Kafka: The Years of Insight, by Reiner Stach
Reviewed by Denis Donoghue
Kafka: The Years of Insight
Princeton University Press
The word “Kafkaesque” entered the English language, if the Oxford English Dictionary has it right, on January 4th, 1947, when the New Yorker magazine referred to “a Kafkaesque nightmare of blind alleys”. In 1954 Arthur Koestler invoked a time “long before the Moscow purges revealed that weird, Kafkaesque pattern to the incredulous world”.
The Soviet pattern was enforced between 1936 and 1938 when Stalin ordered the arrest of the remnants of the Bolsheviks who had turned against him. Torture led to false confessions and show trials in which Stalin invited the world, credulous and incredulous, to witness the righteousness of the Soviet regime.
Executions followed as night the day. Koestler’s Darkness at Noon and George Orwell’s Animal Farm concentrated the minds of English-speaking readers on issues of totalitarian violence. Maurice Merleau-Ponty’s Humanism and Terror performed a similar exercise, more philosophically, in French. “Kafkaesque” is often used loosely to refer to any damned stuff that happens; more strictly, to official, impersonal terror.
Triumph of retribution
Franz Kafka was born in Prague on July 3rd, 1883, to quite well-off, assimilated Jewish parents. He died of tuberculosis of the larynx in a sanatorium in Austria, a month short of his 41st birthday, on June 6th, 1924, and was buried in Prague. His father, Herman, was a rough-and-ready fellow, aggressive, thick, but a competent man of the world who made money in a fancy-goods store. He knew that German, not Czech, was the language of advancement in Prague, so he kept his eyes on that object.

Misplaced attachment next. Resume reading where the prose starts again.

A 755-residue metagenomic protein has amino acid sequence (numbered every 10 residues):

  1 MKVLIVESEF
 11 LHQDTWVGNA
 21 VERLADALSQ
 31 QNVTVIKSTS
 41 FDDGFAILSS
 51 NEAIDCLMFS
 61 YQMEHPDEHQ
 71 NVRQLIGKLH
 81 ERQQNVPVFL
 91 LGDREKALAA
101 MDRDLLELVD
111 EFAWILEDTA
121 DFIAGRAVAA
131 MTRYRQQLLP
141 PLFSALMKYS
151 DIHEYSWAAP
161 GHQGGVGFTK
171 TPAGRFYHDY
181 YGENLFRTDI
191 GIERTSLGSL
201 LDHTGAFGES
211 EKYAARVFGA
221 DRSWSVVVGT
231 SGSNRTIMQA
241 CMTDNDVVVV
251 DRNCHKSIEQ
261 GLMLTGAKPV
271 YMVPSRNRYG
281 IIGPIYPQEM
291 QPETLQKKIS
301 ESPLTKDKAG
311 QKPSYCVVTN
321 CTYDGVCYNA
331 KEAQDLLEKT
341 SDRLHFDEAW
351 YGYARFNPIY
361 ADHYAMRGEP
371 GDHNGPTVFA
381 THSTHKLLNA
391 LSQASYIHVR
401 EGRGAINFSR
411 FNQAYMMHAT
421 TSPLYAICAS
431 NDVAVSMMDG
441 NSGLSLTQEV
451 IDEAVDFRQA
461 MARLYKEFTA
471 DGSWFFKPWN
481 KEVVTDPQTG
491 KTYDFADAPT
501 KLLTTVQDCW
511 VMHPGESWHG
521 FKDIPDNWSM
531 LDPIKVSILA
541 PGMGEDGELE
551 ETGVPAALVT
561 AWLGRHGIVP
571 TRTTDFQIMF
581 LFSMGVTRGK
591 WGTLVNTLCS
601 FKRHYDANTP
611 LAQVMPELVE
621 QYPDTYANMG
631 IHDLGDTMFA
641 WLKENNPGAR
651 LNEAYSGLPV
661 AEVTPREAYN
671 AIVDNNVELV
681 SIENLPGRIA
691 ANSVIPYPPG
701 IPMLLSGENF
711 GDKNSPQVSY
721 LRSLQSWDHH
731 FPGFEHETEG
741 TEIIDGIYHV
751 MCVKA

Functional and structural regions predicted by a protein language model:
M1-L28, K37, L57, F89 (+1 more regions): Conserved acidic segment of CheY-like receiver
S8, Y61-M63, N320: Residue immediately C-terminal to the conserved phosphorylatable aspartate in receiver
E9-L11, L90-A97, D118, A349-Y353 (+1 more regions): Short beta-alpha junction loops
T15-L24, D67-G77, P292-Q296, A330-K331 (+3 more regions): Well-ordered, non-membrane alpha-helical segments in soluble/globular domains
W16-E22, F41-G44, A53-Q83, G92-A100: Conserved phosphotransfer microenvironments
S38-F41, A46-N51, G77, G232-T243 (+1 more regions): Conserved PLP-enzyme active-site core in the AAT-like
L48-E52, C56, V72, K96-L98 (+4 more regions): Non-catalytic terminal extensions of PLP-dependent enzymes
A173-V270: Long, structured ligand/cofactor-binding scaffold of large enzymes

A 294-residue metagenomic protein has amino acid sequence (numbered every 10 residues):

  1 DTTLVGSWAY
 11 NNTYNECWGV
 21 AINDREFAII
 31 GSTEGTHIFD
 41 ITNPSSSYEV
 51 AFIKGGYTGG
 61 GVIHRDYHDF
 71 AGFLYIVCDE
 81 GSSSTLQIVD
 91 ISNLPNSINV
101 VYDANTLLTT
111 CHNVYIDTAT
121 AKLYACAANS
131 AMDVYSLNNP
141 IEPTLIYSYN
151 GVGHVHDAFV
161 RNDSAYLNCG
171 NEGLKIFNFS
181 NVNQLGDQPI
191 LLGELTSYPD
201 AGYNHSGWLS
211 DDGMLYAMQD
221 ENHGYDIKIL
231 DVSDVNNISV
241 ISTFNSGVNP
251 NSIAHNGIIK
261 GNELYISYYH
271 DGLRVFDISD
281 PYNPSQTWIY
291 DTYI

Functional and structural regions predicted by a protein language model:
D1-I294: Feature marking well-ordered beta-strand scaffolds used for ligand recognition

He had no interest in his son’s writings: when a new book or a story appeared he told Franz to leave it on the side of a table. Kafka paid off many an old score by writing his first irresistible short story, The Judgment (1913), and Letter to My Father (1919), a triumph of retribution. But he also acknowledged that “as a father you were too strong for me”. His mother was more accessible.
Kafka wrote three novels, The Trial, Amerika and The Castle, none of them satisfactorily completed. His shorter fiction consists of many parables, fables, aphorisms and stories, the most famous being The Metamorphosis, The Great Wall of China and In the Penal Colony. He was not a full-time writer. He worked first for an Italian insurance company in Prague and later for a trade-union insurance company, also in Prague, that employed him to deal with industrial accidents, employment in which he excelled.
As a sideline he became a partner in an asbestos factory that his brother-in-law set up, but he rarely went inside the building or fulfilled any of his duties. However, much as he complained of not having enough time to write, he didn’t seriously think of giving up his insurance job until near the end, when he was wretchedly ill.
Tall and strikingly good-looking, Kafka was appallingly attractive to women, and spent a lot of time and energy writing to them. I think he was a voluptuary of letters. He consumed five years explaining to Felice Bauer by letter why he could not contemplate marriage. Besides, it was easier to express his passion in letters when the woman in the case was not around. His diaries, which he kept from 1910 to 1923, contain some of his most memorable sentences, most of them notations of trouble. “I have always been discontented,” he wrote, “even with my contentment.” But he must have been occasionally serene, for he loved his sister Ottla and had several lasting friends. “The distance to my fellow man is for me a very long one,” he confided to one of his notebooks, but sometimes he was prepared to go the distance.